Despite COVID-19, Maine students must get a good education, and their schools need to be safe for them, their teachers and their communities. Maine is grappling with how to safely reopen schools this fall, and teachers are worried about potential adverse health consequences for everyone involved. The unpredictability of this pandemic means that some distance education will likely be with us for a long time. If so, we’ll need to do better than schools across the country did last spring.

The national data show that students lost months of academic progress when learning shifted online, with minority and low-income students suffering the most. Despite the heroic efforts of teachers, parents and administrators to adapt to the sudden transition, nearly half of students in some schools didn’t participate in distance education last spring, for a host of reasons. For some, a lack of home computers, inadequate digital literacy or the burden of caring for younger siblings got in the way. For others, curricula developed for classroom teaching just did not prove engaging or interesting when applied online.

About 15 percent of the nation’s students live in homes that haven’t yet adopted broadband. And that is another big obstacle.

To address it, Democrats in Congress have proposed a temporary $50-a-month subsidy to help unemployed and low-income families get home broadband service during the pandemic. The total cost is about $8 billion – real money, but only a tiny fraction of the trillions being spent on coronavirus response and economic stimulus. This Emergency Broadband Benefit is a plan to cope with a digital divide that has existed for years, but whose impacts are being felt much more strongly during this pandemic.

Now Republicans should respond with a similar or better proposal as part of their own relief package. But the digital divide in America is not a problem the government can solve alone.

When schools closed in March, many broadband providers took unprecedented steps to keep vulnerable families connected, including free access to Wi-Fi networks and free home broadband service for low-income families and students. These initiatives built upon existing private-sector programs to connect low-income homes through a host of adoption initiatives like heavily discounted broadband service, computers and digital literacy training.


These initiatives have made a real impact, connecting nearly 9 million people over the past decade. But with the fall’s distance learning crisis bearing down on us, Congress now needs to create a public safety net to supplement those private-sector efforts.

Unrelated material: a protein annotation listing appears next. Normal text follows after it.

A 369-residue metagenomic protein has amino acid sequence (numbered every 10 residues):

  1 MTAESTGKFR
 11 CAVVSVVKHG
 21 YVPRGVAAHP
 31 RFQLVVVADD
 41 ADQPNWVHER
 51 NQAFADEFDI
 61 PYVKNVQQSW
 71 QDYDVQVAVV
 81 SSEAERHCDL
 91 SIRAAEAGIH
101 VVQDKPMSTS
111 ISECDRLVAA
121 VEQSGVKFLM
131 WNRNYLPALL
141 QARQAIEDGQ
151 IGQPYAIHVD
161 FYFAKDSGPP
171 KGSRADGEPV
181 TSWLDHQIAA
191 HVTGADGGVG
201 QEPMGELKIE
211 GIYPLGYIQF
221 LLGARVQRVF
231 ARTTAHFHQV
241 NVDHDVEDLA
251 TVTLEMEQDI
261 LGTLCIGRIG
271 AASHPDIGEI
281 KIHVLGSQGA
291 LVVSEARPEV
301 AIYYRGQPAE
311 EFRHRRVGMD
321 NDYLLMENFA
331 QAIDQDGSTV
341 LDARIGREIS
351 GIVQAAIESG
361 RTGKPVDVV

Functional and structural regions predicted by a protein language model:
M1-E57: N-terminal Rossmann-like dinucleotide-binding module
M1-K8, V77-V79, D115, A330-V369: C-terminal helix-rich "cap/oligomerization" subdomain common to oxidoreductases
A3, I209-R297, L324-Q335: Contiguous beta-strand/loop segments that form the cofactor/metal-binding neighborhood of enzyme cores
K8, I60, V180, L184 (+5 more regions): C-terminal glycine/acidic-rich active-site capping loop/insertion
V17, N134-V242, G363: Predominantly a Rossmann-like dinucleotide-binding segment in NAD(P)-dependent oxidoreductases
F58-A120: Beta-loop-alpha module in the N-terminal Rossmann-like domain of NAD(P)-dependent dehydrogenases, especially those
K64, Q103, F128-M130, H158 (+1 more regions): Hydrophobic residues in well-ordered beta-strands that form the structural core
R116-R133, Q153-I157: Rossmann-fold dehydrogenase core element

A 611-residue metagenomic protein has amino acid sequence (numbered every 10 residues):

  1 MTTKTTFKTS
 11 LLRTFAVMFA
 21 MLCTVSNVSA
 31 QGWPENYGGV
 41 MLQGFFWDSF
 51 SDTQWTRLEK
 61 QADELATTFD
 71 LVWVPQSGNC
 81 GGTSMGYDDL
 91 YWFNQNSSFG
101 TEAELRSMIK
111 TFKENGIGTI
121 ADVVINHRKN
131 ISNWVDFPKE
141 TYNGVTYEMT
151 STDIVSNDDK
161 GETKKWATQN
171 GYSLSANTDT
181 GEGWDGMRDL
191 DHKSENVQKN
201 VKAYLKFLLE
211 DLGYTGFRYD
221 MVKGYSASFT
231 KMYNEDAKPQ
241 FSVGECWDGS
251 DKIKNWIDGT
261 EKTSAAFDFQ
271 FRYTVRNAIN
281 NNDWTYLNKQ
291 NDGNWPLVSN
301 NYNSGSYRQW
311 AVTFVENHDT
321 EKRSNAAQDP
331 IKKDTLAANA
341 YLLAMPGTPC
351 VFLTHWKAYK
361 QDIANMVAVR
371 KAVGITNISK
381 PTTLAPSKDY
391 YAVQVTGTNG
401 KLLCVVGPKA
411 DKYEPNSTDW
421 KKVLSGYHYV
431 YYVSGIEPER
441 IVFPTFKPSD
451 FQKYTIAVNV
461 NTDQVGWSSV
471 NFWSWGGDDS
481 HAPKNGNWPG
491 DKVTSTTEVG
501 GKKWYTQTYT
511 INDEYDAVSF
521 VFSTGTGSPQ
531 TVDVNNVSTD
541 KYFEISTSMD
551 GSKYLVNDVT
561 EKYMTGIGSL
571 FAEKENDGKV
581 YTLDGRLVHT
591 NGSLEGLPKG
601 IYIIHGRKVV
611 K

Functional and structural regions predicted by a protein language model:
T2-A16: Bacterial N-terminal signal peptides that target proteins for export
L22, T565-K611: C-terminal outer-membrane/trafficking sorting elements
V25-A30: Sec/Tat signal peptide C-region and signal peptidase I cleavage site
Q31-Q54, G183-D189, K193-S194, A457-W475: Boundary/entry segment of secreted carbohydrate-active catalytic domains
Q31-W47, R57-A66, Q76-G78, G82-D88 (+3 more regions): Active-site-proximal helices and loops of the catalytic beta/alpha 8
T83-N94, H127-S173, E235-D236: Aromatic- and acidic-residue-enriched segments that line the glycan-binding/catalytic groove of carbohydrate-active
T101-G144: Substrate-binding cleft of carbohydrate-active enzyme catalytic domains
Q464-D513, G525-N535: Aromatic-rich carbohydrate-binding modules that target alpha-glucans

The nation can’t accept another failed semester of online learning. Students are our most important national investment – bar none. Neither Democrats nor Republicans can afford to take the blame for failing the nation on distance education. In Maine and the country, bipartisan support is essential.

In rural areas, where the problem is the lack of broadband infrastructure rather than just low adoption, an Emergency Broadband Benefit could help bring wireless hotspots or fixed wireless service to help get families online.

Two of my former colleagues, Majority Whip Jim Clyburn, D-S.C., and Rep. Fred Upton, R-Mich., have teamed up with a bipartisan group of senators on a plan to speed up deployment of $20 billion in new rural broadband funding from the Federal Communications Commission. Their efforts would also reform outdated eligibility rules in order to bring more competition and innovation to federally funded rural broadband projects.

This is the kind of pragmatic approach the country needs. The two parties should work together with smart policies to bridge the digital divide, reform outdated and anticompetitive rules and ensure greater accountability than we have seen in the past.

To be sure, universal broadband is not a cure-all for a challenge as complex as distance learning. State and local education leaders will also need to improve digital literacy training, support and train teachers who feel like they are drowning under the transition and adapt lesson plans to better engage students’ imaginations in this very different teaching and learning environment.

Support in Congress for an Emergency Broadband Benefit is an important way to help Maine’s students, parents and teachers.

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